The sky isn’t falling on the Buffalo Niagara job market after all.
But it isn’t all blue skies and sunshine, either.
That was the bottom line from last week’s updated report from the state Labor Department on the Buffalo Niagara job market.
The good news: Fears that the local job market was losing jobs – as indicated by the Labor Department’s preliminary figures – are unfounded.
In fact, the region has been consistently adding jobs, and our job growth during 2011 was even a little better than initially reported.
“The good news is that we were doing better than we thought we were,” said Gary Keith, the chief economist at M&T Bank Corp. “We’ll take what we can get.”
The bad news: The pace of that job growth still is noticeably weaker than the rest of the state and the country as a whole, which means our recovery from the Great Recession once again is shaping up to be a lukewarm one, at best.
Even more alarming, the pace of our job growth has been slowing, which is exactly the opposite of what you want to see as an economic recovery takes hold.
We got off to a good start on hiring coming out of the recession, with local employers adding jobs at a nearly 1 percent annual pace during 2011. That’s stronger than the 0.8 percent pace initially reported and the strongest annual job growth that the region has enjoyed since 1999.
But the Buffalo Niagara job market couldn’t maintain its momentum last year. While hiring remained strong through the winter, it cooled a bit during the spring and slowed a little more during the summer, before finishing the year with a sluggish autumn.
Overall, our job growth last year cooled to a 0.7 percent annual pace, which isn’t bad by Buffalo standards, but was about a third slower than the 2011 increase. We maintained that pace into January.
And the jobs that are being created are mostly in low-paying service positions, at places like restaurants, hotels and stores. A significant number of the new jobs are temporary positions, a hiring step preferred by employers who are starting to see good things happening within their individual businesses, but aren’t quite convinced that the improvement is going to last.
It’s a story that’s all too familiar for the Buffalo Niagara economy: Take two or three steps forward, then take a couple back.
The optimists among us will look at the job numbers and see a job market that’s stronger than its been in more than a decade. Our job growth during 2011 and 2012, which totalled a little more than 1.6 percent, was the strongest two-year period for employment gains locally since a 2.5 percent growth spurt from 1999 to 2000. Last year’s job growth was the third strongest in the last decade.
The pessimists will snarl that it only takes the country one year to slog out the same gains that the Buffalo Niagara region needs two years to produce. The nation has been adding jobs at an annual pace of 1.6 percent or better throughout all of 2012, although the growth rate slipped to 1.5 percent in January and February.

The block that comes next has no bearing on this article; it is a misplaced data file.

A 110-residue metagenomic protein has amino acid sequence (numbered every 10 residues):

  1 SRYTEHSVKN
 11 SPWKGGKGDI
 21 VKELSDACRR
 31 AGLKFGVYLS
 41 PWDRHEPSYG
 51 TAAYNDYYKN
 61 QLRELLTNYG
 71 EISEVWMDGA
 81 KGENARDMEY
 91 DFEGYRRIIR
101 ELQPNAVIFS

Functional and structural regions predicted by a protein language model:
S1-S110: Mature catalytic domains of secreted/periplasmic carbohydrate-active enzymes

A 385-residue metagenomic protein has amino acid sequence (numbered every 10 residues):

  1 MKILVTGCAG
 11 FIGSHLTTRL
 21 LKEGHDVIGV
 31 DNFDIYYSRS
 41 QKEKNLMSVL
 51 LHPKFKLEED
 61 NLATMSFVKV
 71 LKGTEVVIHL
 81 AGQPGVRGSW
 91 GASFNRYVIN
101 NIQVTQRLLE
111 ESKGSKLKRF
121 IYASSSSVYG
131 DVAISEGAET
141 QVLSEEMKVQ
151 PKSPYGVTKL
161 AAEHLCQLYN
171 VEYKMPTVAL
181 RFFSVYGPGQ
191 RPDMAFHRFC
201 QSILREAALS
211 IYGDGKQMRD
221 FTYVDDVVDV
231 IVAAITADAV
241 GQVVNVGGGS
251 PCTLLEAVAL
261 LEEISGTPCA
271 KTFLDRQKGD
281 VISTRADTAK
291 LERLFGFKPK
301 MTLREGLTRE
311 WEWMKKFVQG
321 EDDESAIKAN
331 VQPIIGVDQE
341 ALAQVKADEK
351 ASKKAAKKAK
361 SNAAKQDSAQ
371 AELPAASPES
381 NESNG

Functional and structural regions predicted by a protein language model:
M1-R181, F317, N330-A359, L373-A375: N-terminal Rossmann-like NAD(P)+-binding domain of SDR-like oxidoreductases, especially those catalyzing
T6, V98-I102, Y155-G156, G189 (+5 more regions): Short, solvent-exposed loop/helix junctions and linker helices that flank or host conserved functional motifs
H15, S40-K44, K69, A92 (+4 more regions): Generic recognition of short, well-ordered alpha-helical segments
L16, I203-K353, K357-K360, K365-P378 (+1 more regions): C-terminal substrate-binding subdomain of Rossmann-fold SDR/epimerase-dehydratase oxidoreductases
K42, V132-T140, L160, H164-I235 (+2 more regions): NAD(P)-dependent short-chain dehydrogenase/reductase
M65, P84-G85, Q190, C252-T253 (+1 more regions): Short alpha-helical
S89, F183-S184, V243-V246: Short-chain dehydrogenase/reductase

To our credit, the Buffalo Niagara job market last year was robust by upstate standards, slightly outpacing the 0.5 percent upstate increase.
To our dismay, our growth was less than half of both the U.S. increase of 1.7 percent and the 1.4 percent gain statewide.
People looking at the bright side will see that the region’s private sector service economy is humming along nicely, growing at a 2 percent annual rate during January – almost three times the overall increase in jobs here.
Hiring at leisure and hospitality businesses is up more than 6 percent over the past year. The number of jobs at local stores has grown by 1.6 percent, double the region’s overall employment growth rate.
“You tend to see a lot of growth in those areas coming out of a recession,” said John Slenker, the state Labor Department’s regional economist in Buffalo. “They can absorb a lot of people – either people working a second job or people who are new to the labor market.”
Hiring at temporary help agencies also is strong, growing by more than 2 percent. (It was a sharp upward revision in the temporary help job numbers that accounted for much of the change in the revised employment data for last year.)
“These industries are behaving as you’d expect them to,” Slenker said. “Those are typically the categories that lead us out of a recession.”
Yet doomsayers will point out that jobs at stores, hotels, restaurants and other entry-level hires tend to pay poorly. The workers filling those jobs are gainfully employed, but they’re likely not on a path to immediate financial security.
Slenker said those jobs often are a stopgap, or a springboard to something better. And he said that the fact that the local economy is generating more of those entry-level jobs is a good sign that the job market is beginning to loosen up a little.
“The economy is beginning to produce more entry-level opportunities, and that’s been missing,” he said. “You want the economy strong across the board, but it begins with entry level jobs.”
That private-sector job growth takes on even more significance because the public sector – typically a rock of stability in a troubled job market – is shrinking as tax-strapped governments and school boards deal with sluggish revenue streams.
Government agencies across the Buffalo Niagara region shed almost 2 percent of their jobs last year and are down almost 4 percent from their 2009 peak.
Teachers and others at local schools are especially under the gun. Local schools eliminated 3.4 percent of their jobs last year and have whacked more than 8 percent of their positions since the darkest days of the Great Recession in 2009.